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Ex-US Secretary of State Colin Powell backs Clinton as Trump warns of World War III

Democratic candidate Hillary Clinton has a significant lead in the polls and now the support of a former secretary of state. Donald Trump has warned her policies on Syria would lead to "World War Three."

Colin Powell und Hillary Clinton in Washington (Reuters/J. Ernst)

Republican Colin Powell has said he plans to vote for Clinton

Both candidates called on their supporters to turn out and vote on Tuesday, November 8, in the elections for the presidency, for all 435 voting-member seats in the House of Representatives as well as for 34 of the 100 seats in the Senate.

"Nobody should want to wake up on November 9 and wonder whether there was more you could have done," Democratic presidential candidate Hillary Clinton said on Tuesday in Florida. Clinton has a path to victory in the race with or without Florida. She made one appearance on the first day of a two-day swing through the southern state.

In a boost to her campaign, Republican Colin Powell, the former secretary of state under President George W. Bush from 2001 until 2005, said: "I am voting for Hillary Clinton." Speaking at the Long Island Association, a trade group outside New York City, the retired four-star army general cited Trump's inexperience and negative messaging, according to a report in the "New York Times."

However, 2014 emails cited by the "New York Post" indicate Powell's support may be less than whole-hearted: "I would rather not have to vote for her, although she is a friend I respect," adding: "A 70-year-old person with a long track record, unbridled ambition, greedy, not transformational."

Powell was also quoted as referring to tabloid rumors about Bill Clinton's private life. However, Powell told the "New York Post" he did not recall that particular exchange when asked about its authenticity.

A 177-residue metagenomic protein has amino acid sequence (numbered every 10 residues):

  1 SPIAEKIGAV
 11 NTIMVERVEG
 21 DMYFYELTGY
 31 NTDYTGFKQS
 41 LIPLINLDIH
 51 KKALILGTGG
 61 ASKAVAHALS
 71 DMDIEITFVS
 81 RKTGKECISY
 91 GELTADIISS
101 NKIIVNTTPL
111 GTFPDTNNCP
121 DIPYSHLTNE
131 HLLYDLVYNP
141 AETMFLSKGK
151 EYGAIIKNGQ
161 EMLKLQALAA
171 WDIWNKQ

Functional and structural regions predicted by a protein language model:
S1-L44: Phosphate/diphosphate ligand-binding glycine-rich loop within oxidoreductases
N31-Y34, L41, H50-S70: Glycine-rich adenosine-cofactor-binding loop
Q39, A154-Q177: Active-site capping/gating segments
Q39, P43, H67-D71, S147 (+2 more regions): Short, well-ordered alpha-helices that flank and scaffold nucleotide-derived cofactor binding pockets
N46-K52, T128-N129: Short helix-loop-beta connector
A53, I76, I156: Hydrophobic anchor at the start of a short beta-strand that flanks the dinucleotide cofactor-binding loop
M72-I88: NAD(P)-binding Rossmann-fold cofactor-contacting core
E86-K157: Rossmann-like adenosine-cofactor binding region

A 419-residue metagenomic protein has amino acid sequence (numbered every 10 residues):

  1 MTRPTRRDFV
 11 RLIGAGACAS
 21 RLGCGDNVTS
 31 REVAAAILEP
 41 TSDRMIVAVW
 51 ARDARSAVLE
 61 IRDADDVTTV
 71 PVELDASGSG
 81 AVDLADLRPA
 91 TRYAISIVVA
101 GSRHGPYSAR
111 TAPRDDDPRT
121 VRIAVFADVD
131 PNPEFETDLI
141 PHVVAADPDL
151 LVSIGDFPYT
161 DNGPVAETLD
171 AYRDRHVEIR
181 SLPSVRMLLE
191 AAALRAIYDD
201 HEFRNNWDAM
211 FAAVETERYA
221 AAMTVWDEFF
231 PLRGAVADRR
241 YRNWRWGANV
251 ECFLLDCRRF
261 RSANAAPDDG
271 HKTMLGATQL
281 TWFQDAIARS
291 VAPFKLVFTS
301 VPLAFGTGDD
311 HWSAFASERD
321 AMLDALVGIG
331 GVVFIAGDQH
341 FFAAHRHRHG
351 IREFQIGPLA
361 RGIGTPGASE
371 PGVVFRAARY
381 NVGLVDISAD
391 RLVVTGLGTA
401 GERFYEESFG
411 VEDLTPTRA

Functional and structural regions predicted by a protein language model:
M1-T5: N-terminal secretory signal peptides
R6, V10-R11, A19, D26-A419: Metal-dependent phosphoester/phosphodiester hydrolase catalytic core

An average of national polls on the RealClearPolitics website since mid-October has given Clinton a lead of more than 5 percentage points. According to Reuters/Ipsos States of the Nation project results released on Saturday, Clinton had a better than 95-percent chance of winning, if the election had been held last week.

For his part, Republican candidate Donald Trump promoted one of his Florida golf resorts. He must win the state to have any chance at the 270 electoral votes needed to win the presidency. He appeared at three campaign events Tuesday, his third straight day in the state.

Clinton has called for the establishment of a no-fly zone and "safe zones" to protect non-combatants in Syria. However, some analysts have voiced concern that the plan could bring the US into direct conflict with Russian fighter jets.

"What we should do is focus on ISIS. We should not be focusing on Syria," Trump said at his golf resort in Florida. "You're going to end up in World War Three over Syria if we listen to Hillary Clinton."

He also described the US-backed Iraqi assault on the city of Mosul as a "total disaster."

Rising health care costs

Trump then turned his attention to health care costs, which had been forecast to rise sharply next year under the federal health care program by the Department of Health and Human Services late on Monday. Premiums were due to increase by an average 25 percent, before federal subsidies, across the 39 states served by the federally run online market.

US Präsidentschaftkandidat Donald Trump (picture alliance/dpa/EFE/G. Viera)

Trump is campaigning in Florida - a state analysts say he needs to win

In Florida, Trump said "Obamacare is just blowing up." At an evening rally in Tallahassee, he said government projections about the health care law were damaging: "It's killing our businesses. It's killing our small businesses. And it's killing individuals." However, he offered no evidence to back up his assertions.

"My first day in office I'm going to ask Congress to put a bill on my desk getting rid of this disastrous law," he said. Republicans have been fighting President Barack Obama's health care law since 2010, but with little political success.

While Clinton made no reference herself in her speeches on Tuesday to the announced rise in health costs, her spokeswoman Jennifer Palmieri conceded that "cost controls are a big concern for Hillary Clinton."

jm/gsw (Reuters, AP)

 

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